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Bio-Insurance: Personal storage of biomaterials



Gemabank® is the largest private cord blood stem cell bank in Russia and the CIS, the market leader.

Gemabank® was created in 2003 on the base of the Blokhin Cancer Research Center of the Russian Academy of Medical Sciences and was one of the first in Russia to offer cord blood stem cell isolation, cryopreservation and storage service.

This service includes:

  • Collection of umbilical cord blood upon the birth of a newborn and its delivery to a processing lab in Moscow
  • Isolation of a concentrate of stem cells (nucleated) from the cord blood
  • Cryopreservation of this biomaterial
  • Bioactivity and infectivity screening of the sample
  • Storage of the sample over the course of many years

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As of the beginnig of 2017, 26,000 personal cord blood stem cell samples are held in storage by Gemabank®. During its 13-year history, Gemabank® has already delivered 25 samples to use in treatment of various diseases.

In Q1 2015 Gemabank® set in operation a new automated cryostorage facility which allows to store up to 40,000 cord blood samples with monitoring and controlling each bio-storage unit in the real time mode.

Cord blood is rich in hematopoietic (blood-forming) stem cells (HSCs), which, starting 1970s, have been used for transplantation to treat a whole range of severe diseases. As of today, these are, first of all, oncohematological diseases, a number of blood and immune system diseases, certain inherited diseases. Throughout the world, HSC transplantations (HSCT) are also widely used to restore hematogenesis following high-dose chemotherapy.

Currently, the most commonly used method of transplanting HSCs for treating both children and adults is to make allogeneic (including related donor) transplantations of HSCs from cord blood, bone marrow, and peripheral blood, as well as autologous transplantations of peripheral blood HSCs. The latter are mainly used for treating adults, since personal cord blood banks have existed for just the last 10 years in Russia, and 20 years in the rest of the world. The illnesses that are treated using autologous transplantation most often occur at a later age than the age of today’s cord blood bank users.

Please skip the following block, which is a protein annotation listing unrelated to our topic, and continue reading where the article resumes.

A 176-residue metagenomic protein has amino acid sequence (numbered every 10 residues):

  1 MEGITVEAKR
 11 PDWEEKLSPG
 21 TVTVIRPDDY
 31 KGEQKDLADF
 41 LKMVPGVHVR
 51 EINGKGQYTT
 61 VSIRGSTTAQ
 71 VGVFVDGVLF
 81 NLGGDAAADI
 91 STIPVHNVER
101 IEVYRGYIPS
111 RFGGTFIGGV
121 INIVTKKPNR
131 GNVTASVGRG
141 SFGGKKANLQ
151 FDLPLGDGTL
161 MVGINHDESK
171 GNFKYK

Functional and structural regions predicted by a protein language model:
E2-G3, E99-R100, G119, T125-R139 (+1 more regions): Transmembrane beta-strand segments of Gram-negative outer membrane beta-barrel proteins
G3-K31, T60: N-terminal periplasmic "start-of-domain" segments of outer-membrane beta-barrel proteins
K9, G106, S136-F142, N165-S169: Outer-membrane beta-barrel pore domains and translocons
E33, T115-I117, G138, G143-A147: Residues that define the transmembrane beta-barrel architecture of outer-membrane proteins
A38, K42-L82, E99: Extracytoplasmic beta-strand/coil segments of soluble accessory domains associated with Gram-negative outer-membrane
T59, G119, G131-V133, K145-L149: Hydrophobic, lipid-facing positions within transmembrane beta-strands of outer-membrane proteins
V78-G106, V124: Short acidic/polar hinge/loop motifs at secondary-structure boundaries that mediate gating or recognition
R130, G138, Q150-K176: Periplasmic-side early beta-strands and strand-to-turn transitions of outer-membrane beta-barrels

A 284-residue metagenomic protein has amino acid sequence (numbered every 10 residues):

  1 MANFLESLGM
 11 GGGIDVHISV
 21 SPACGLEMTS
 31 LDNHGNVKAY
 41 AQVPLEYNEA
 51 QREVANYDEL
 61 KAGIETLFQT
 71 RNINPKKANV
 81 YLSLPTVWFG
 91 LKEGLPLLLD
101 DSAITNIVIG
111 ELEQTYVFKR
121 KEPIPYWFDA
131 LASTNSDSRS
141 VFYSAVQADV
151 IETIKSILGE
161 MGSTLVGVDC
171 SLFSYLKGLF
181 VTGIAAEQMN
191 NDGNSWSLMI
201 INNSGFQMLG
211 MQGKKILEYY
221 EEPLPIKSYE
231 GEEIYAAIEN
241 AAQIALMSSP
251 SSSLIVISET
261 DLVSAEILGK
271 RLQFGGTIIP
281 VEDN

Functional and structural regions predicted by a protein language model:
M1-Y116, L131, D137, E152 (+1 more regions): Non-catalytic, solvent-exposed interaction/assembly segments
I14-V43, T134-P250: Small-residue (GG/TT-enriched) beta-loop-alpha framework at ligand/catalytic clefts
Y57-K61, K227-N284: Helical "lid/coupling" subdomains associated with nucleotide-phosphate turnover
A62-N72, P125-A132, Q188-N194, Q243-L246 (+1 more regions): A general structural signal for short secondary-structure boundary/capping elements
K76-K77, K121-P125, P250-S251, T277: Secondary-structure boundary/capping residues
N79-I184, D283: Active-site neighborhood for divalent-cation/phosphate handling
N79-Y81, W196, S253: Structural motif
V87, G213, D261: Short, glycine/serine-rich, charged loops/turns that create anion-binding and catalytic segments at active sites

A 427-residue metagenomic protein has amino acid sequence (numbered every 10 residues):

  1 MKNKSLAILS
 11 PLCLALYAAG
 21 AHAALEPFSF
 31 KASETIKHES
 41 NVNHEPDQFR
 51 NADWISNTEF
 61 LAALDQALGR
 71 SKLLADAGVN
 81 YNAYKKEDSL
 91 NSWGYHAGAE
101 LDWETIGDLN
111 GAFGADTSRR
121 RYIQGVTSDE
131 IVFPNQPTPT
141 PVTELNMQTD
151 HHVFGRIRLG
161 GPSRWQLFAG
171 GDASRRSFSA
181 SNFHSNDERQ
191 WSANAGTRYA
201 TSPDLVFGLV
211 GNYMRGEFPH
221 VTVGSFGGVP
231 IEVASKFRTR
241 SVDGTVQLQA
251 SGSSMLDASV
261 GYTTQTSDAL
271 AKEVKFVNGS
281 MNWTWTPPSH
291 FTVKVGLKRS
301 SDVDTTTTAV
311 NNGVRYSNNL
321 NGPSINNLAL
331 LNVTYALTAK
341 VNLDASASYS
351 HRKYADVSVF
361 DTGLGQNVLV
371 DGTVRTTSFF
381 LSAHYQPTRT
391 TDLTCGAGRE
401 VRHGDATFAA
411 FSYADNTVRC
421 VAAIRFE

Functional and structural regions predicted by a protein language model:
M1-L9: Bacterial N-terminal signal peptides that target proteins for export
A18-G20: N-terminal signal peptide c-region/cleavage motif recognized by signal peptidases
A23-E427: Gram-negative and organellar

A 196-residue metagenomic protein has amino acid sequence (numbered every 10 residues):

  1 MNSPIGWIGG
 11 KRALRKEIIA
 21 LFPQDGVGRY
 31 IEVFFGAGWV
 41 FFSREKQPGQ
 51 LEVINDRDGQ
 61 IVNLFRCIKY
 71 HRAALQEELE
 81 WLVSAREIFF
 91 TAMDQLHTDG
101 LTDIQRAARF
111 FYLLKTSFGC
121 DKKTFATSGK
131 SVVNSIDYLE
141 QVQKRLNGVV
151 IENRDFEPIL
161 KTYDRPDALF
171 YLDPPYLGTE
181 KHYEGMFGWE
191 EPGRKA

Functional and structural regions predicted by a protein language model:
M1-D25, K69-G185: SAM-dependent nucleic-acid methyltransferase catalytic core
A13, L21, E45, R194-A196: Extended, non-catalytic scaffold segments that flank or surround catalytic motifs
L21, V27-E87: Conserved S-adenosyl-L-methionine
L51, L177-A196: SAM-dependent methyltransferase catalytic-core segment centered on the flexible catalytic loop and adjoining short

First the medical field learned how to draw HSCs invasively from bone marrow, and later – from peripheral blood as well (through migration from bone marrow under the influence of specific stimulants). Starting from 1988, the medical field began to use a new method of obtaining HSCs non-invasively – using the umbilical-placental complex of the newborn. The blood contained in the placenta and in the attached umbilical cord is collected, and subsequently a concentrate of stem cells is extracted from the blood in the laboratory. This concentrate is then stored in deep cold. The non-invasiveness and safety of the procedure are accomplished due to the fact that blood is collected from the material that then is thrown away with the rest of the afterbirth (after the separation of the child).

It’s noteworthy that HSCs obtained from umbilical cord blood is much younger than similar cells from bone marrow and peripheral blood, as they are stored at the beginning of life, and are in a state of high biological activity. It’s been proven that under allogeneic transplantation, cord blood cells are less likely to cause complications such as the graft-versus-host reaction than do cells taken from bone marrow and peripheral blood.

Having a personal stem cell bank makes it possible to conduct transplantation in time and save the life of the close relatives of the child whose cells are kept in storage, namely an ill brother or sister, since for them these HSCs can be HLA-matched (tissue-compatible) donor material.